The thing about Norway was—I had an area where I was traveling after the car situation and I produced the show, so I roughly know where I am and where I need to go—yet, all the same, I got completely and hopelessly lost. I was completely exhausted, drenched to the bone with sweat, drenched to the bone with freezing rain, walking in slippery snow, on really steep, steep mountains going down. I got completely lost and stuck where there were cliffs in front of me. I had to go back up the other way and the sun’s going down. I’m soaked to the bone in the frickin rain. It doesn’t matter how skilled I am, that’s a recipe for hypothermia if there ever was one. And there’s no security system. Normally I have some sort of backup security system where I can call or radio. Well, not in this case. It was the mountains and no signal was getting out anywhere. When you watch the show, you’ll see the palpable emotion I was going through. That’s highly genuine. I was really quite nervous for probably the first time in my life as Survivorman, and getting really worked. It was so bad that there were a couple moments that I wouldn’t let my editor keep in the film because it was almost too embarrassing. I thought, you know what, I don’t want people seeing me that bad off.
Ironically, after all these years doing Survivorman, I go back to do it, and I’m feeling confident and cocky, and I get one of the toughest experiences I ever had.
Would you say that was the most scared you’ve been?
I never use the word scared, and I don’t won’t to sound machismo, but I don’t use scared. Let’s just say I was extremely concerned for my well-being. And was it the most I was ever extremely concerned? Absolutely. More so than the jaguar in the jungle. More so than the heatstroke in the Kalahari. That moment on the mountain in Norway was absolutely my lowest time on Survivorman.
Before you go in and shoot in a location, what’s your typical night before? Do you have a pattern?
Zero. No. I have always felt that I should go into these locations in the same physical place as any normal human being. So, if I prepare myself by gorging, or prepare myself by fasting, or something else? I mean, I try to stay fit, but that’s a normal part of my life. I just prefer to go in. If I eat breakfast that morning, great. If I don’t, I don’t. I leave it to my mood and I let it be natural. So that you, as the viewer, are watching someone in a natural state go through what you might go through. Not as a superhero survival guru. I prefer that; it’s much more realistic.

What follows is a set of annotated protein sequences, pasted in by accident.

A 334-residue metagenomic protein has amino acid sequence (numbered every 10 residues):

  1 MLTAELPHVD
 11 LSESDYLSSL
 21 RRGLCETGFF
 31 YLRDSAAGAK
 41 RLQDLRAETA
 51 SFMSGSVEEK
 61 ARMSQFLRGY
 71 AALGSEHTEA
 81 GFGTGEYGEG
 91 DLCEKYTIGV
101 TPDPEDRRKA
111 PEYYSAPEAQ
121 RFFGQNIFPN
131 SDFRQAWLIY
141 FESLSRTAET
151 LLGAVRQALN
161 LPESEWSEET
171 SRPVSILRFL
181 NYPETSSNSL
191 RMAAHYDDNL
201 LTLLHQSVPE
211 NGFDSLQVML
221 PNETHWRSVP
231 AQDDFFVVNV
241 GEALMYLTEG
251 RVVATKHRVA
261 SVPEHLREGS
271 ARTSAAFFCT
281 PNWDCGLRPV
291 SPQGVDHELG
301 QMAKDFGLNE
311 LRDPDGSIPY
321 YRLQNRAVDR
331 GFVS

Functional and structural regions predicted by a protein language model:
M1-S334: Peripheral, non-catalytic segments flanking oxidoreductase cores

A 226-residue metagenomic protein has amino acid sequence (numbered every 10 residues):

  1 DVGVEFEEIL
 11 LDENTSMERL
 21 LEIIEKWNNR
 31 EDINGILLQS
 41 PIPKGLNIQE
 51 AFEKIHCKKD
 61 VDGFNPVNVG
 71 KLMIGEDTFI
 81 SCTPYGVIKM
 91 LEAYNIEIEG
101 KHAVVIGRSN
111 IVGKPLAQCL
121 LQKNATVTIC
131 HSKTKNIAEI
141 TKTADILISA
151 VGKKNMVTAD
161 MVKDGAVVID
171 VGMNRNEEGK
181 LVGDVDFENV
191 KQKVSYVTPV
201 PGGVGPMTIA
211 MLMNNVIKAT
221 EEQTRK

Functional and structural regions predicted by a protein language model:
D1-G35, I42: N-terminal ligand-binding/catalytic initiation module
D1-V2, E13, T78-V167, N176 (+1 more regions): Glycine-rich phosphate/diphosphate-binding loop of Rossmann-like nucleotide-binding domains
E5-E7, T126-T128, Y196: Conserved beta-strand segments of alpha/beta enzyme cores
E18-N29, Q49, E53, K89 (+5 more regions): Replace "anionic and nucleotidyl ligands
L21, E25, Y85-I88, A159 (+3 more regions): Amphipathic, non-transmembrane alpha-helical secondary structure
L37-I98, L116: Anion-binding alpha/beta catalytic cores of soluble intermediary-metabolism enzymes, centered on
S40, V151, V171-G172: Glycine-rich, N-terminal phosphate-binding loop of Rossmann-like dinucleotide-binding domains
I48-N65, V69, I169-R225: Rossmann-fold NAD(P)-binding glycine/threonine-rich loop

And when you finish, is there anything you do?
Well, the irony is that every time I finish we’re so far in the middle of nowhere I reconnect with the crew and there isn’t any good fun. I’m lucky if they have a case of beer there so when I get out I have a beer and a pizza. That’s about it. I come out and I get back into the action, because four weeks later I have to get out and do it again.
Have you ever come back from a place and found out you’ve picked up a bug, or a disease?
Oh yeah. More times than I care to remember actually. The worst-case scenario goes all the way back to season one. I think I got it from the turtle in the Georgia swamps. I got a parasite that, for some reason, wreaked havoc on the lining of my mouth. It would leave these long snake-like lesions on the inside of my mouth. It was a year. There were times when I had to eat through a straw because it was so painful. We got rid of it using heavy-duty medication. We never did figure out what it was, and the third world specialist in Toronto looked in my mouth and said he’d never seen anything like it before. So I was like, Okay, you’re the last person I want to hear that from. I want to hear that’s such and such, take these. But he shook his head.
So that was a nasty situation. If anything, my greatest suffering has been through parasites. I’ve had my share of being curled up in the fetal position on the bathroom floor in pain because of different parasites. I think in Sri Lanka in Beyond Survival I found myself on a bathroom floor in that position. I’ve broken lots of bones. That was the most pain I’ve ever felt though. Feeling your lower bowels in just complete agony.
What has to happen for you to come back and do a full season of Survivorman?
If you look at it from my perspective, I’ve been doing it for more than 11 years now. I’m the guy who started the genre of this television, known as survival TV. It’s been a long time for me. What would it take for me to do more? Nothing more than my passion to remain with it. So I’ll give you a little scoop. Let’s just say, we’re discussing it. I’ll leave it as a tease. And, we’re discussing it with a twist.